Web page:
Ian Ellul

As I am writing this editorial I am recovering from appendicectomy with severe uvulitis as a post anaesthesia aftermath, which is constantly reminding me of my endotracheal intubation. So reading an article which suggested that influenza vaccinations may be safely administered to patients with egg allergies, was effectively distracting me from my pains. The research, which seeems to apply to both seasonal and H1N1 vaccines, was presented last month at the American College of Allergy, Asthma & Immunology meeting, and apparently concluded that egg-allergic patients can get the vaccination if its egg protein content is 1.2 mcg/mL or less. The vaccinations should, however, be given in graded doses under the evaluation of an allergist.

We are indeed experiencing extraordinary times. One one hand we are seeing Norway gear up for the pandemic by allowing pharmacists, even if for a limited time only, to give the prescription-only Tamiflu and Relenza, to patients in pharmacies, in order to increase access to drugs. On the other hand we are sadly recognising that with all good intentions and efforts most probably next year we will be experiencing simultaneous pandemics / epidemics in many countries. A case in point is Sudan which is currently also struggling with a visceral leishmaniasis epidemic,with cases in the country continuing to rise. And the predicted economic recovery is seriously being undermined by Dubai’s current financial meltdown, with many analysts predicting a double-dip recession in 2010.

The answer to such challenging times maybe has been found by pharmaceurtical companies in their mergers, take-overs and other restructuring strategies. And the following are two sterling examples of such diverse restructuring. In addition to the reduction of 6,500 employees in the first nine months of this year, last month Pfizer announced further staff cuts and closure of 6 of its 20 research sites, less than a month after closing its $68 billion deal for Wyeth. On the other hand it has unveiled plans to build up its research activities in China. Furthermore it has partnered with GSK to launch a HIV joint venture, ViiV Healthcare. Another strategy adopted by Pfizer which seems to be paying off is the reduced dependency on ‘white pill/western markets’ (coined by GSK’s CEO Andrew Witty).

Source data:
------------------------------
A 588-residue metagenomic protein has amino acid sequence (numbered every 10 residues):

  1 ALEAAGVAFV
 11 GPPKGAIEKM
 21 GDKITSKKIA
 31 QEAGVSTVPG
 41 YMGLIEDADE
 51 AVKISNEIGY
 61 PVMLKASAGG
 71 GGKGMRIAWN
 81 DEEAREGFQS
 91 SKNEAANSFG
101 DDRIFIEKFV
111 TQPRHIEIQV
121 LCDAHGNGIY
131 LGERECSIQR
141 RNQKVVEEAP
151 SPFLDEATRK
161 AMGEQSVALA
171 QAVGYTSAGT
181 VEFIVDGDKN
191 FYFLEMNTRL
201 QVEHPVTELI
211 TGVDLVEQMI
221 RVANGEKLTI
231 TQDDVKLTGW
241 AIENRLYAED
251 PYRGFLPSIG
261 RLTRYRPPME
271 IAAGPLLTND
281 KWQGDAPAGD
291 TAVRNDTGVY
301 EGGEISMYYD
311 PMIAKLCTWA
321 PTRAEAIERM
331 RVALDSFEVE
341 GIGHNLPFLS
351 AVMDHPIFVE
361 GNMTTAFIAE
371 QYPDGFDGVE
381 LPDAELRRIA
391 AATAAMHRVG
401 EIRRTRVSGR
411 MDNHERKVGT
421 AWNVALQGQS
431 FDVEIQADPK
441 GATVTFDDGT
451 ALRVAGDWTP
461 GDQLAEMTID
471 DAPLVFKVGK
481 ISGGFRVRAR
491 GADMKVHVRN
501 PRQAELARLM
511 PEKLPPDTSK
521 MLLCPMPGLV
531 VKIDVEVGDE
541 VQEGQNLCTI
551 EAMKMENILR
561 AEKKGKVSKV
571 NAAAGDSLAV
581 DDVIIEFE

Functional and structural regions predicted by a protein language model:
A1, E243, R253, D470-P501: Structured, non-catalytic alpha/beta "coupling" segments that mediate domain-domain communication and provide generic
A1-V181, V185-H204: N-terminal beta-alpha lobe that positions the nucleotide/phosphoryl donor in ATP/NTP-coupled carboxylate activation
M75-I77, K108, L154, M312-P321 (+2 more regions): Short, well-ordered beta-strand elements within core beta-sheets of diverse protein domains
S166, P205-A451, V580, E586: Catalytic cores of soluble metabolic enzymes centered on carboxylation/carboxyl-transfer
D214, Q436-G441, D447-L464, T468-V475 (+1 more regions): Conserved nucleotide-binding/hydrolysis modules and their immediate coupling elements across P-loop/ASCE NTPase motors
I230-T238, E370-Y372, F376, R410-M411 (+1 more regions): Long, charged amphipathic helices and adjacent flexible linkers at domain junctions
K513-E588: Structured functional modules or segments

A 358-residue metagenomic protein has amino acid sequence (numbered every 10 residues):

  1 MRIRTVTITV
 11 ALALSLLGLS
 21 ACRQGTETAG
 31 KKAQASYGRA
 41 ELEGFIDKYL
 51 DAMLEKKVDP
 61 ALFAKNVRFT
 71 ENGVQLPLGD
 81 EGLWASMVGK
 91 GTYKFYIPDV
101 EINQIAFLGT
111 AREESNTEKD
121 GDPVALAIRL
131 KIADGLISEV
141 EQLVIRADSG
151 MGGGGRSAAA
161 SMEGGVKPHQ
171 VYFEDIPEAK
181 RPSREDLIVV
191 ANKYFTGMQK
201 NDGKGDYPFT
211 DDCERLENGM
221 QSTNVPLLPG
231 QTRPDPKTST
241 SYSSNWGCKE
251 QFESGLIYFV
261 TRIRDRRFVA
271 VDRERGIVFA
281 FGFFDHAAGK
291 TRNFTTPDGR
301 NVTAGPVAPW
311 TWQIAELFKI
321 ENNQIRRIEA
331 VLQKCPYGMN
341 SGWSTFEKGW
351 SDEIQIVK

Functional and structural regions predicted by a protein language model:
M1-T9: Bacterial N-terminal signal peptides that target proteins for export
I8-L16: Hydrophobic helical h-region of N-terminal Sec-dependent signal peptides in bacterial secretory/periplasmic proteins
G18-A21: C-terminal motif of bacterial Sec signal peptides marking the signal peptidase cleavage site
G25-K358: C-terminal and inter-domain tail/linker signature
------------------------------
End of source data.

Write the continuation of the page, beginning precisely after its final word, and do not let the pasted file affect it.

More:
Another sterling example of such diversification is Sanofi-Aventis which has completed its $4 billion acquisition of the 50% interest in Merial, a biomedical veterinary research company, acquiring the stake from its joint venture partner Merck & Co. Sanofi-Aventis has also announced that it has bought a 74% stake in Bioton-Vostok, a Russian manufacturer of insulins, becoming Sanofi-Aventis’s first production facility in Russia. The company is also to acquire the French R&D company Fovea Pharmaceuticals in order to expand its ophthalmology business and has recently signed a exclusive cancer drug development licensing deal with Merrimack Pharmaceuticals. The latter two deals are worth almost $1 billion. Sanofi-Aventis’s drug pipeline is also being boosted by an additional $1 billion which are being paid over eight years to Regeneron Pharmaceuticals for the discovery of new monoclonal antibodies.

I sincerely wish you and your loved ones a joyful Christmas and a new year filled with happiness and good health.